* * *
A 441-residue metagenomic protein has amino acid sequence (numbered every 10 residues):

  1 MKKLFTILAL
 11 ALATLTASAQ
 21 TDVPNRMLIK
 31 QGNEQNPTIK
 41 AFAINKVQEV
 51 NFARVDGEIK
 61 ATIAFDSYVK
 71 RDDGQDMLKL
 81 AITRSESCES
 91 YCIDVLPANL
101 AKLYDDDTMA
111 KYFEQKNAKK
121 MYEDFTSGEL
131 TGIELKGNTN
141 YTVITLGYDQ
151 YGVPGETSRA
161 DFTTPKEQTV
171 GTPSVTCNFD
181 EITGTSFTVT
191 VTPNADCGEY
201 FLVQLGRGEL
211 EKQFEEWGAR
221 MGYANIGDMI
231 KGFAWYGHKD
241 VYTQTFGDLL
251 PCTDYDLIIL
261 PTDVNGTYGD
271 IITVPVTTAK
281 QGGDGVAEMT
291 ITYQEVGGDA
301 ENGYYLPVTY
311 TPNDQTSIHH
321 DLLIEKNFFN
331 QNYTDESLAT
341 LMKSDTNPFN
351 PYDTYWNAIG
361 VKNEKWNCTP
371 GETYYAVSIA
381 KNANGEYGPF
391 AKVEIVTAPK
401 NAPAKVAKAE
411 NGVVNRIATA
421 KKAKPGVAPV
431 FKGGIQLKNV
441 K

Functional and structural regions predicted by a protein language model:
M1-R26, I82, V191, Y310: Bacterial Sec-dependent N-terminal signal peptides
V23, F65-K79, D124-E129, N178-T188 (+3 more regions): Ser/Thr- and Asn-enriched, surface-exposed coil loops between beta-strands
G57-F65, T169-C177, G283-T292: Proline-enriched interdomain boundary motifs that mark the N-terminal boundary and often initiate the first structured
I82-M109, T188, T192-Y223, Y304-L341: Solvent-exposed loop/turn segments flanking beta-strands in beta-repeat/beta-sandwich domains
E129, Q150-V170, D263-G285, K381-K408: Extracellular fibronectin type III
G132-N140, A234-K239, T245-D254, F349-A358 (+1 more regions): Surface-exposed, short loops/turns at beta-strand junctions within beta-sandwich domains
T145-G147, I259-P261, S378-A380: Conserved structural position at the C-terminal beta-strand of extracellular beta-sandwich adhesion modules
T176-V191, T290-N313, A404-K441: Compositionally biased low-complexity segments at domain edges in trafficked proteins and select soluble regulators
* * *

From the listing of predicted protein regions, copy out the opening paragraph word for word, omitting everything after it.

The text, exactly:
A 441-residue metagenomic protein has amino acid sequence (numbered every 10 residues):